Operators chose to deactivate automatic shutdown mechanisms to
carry out their experiment.
The four Chernobyl reactors were known to become unstable at low
power settings, and the engineers' experiment caused the
reactors to become exactly that. When the operators cut power and
switched to the energy from turbine inertia, the coolant pump
system failed, causing heat and extreme steam pressure to build
inside the reactor core. The reactor experienced a power surge and
exploded, blowing off the cover lid of the reactor building, and
spewed radioactive gasses and flames for nine days.
The episode was exacerbated by a second design flaw: The
Chernobyl reactors lacked fully enclosed containment buildings, a
basic safety installation for commercial reactors in the U.S.
Chernobyl was the result of human error and poor design. Of the
approximately 50 fatalities, most were rescue workers who entered
contaminated areas without being informed of the danger.
The World Heath Organization says that up to 4,000 fatalities
could ultimately result from Chernobyl-related cancers. Though
these could still emerge, as yet, they have not. The primary health
effect was a spike in thyroid cancer among children, with
4,000-5,000 children diagnosed with the cancer between 1992 and
2002. Of these, 15 children unfortunately died. Though these deaths
were unquestionably tragic, no clear evidence indicates any
increase in other cancers among the most heavily affected
Interestingly, the World Health Organization has also identified
a condition called "paralyzing fatalism," which is caused by
"persistent myths and misperceptions about the threat of
radiation." In other words, the propagation of
ignorance by anti-nuclear activists has caused more harm to the
affected populations than has the radioactive fallout from the
actual accident. Residents of the area assumed a role of "chronic
dependency" and developed an entitlement mentality because of the
Technology Improvements and Lessons
Comparing the technology of the nuclear reactor at Chernobyl to
U.S. reactors is not fair. First, the graphite-moderated,
water-cooled reactor at Chernobyl maintained a high positive void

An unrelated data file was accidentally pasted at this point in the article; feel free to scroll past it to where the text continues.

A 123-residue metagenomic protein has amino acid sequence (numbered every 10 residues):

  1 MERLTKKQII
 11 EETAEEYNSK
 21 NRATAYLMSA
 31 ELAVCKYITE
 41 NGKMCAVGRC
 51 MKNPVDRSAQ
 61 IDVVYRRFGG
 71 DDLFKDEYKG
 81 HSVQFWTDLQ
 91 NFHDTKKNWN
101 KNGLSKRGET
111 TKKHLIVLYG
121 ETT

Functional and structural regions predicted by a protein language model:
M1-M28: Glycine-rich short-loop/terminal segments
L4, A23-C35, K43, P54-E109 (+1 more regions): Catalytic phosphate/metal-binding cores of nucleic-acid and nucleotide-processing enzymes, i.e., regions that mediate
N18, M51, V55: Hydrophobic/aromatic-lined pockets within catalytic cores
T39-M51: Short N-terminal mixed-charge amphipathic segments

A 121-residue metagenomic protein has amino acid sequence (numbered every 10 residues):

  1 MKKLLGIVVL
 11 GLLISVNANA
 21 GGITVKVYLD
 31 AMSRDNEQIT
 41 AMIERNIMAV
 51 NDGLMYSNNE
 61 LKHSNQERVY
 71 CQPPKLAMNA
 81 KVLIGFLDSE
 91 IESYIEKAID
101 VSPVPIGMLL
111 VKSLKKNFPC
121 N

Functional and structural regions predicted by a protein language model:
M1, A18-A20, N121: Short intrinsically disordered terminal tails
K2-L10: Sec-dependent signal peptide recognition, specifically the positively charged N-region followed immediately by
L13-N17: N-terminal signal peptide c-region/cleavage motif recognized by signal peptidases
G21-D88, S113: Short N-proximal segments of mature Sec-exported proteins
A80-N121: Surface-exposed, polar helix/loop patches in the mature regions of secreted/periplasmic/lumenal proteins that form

coefficient. While the scientific explanation of this
characteristic is not important, its real-life application is.
Essentially, it means that under certain conditions, coolant
inefficiency can cause heightened reactivity. In other words, its
reactivity can rapidly increase as its coolant heats (or is lost)
resulting in more fissions, higher temperatures, and ultimately
This is in direct contrast to the light-water reactors used in
the United States, which would shut down under such conditions.
U.S. reactors use water to both cool and moderate the reactor. The
coolant keeps the temperature from rising too much, and the
moderator is used to sustain the nuclear reaction. As the nuclear
reaction occurs, the water heats up and becomes a less efficient
moderator (cool water facilitates fission better than hot water),
thus causing the reaction to slow down and the reactor to cool.
This characteristic makes light water reactors inherently safe and
is why a Chernobyl-like reactor could never be licensed in the
Given the inherent problems with the Chernobyl reactor design,
many technological changes and safety regulations were put in place
to prevent another Chernobyl-like meltdown from occurring.
Designers renovated the reactor to make it more stable at lower
power, have the automatic shutdown operations activate quicker, and
have automated and other safety mechanisms installed.
Chernobyl also led to the formation of a number of international
efforts to promote nuclear power plant safety through better
training, coordination, and implantation of best practices. The
World Association of Nuclear Operators is one such organization and
includes every entity in the world that operates a nuclear power
The circumstances, causes, and conditions of the Chernobyl
meltdown are far removed from the American experience. Important
lessons should be taken from both accidents. Thankfully, many
improvements in the technology and regulatory safety of nuclear
reactors are among them.
Spencer is Research Fellow in Nuclear Energy and Nicolas D.
Loris is a Research Assistant in the Thomas A. Roe Institute for
Economic Policy Studies at The Heritage Foundation.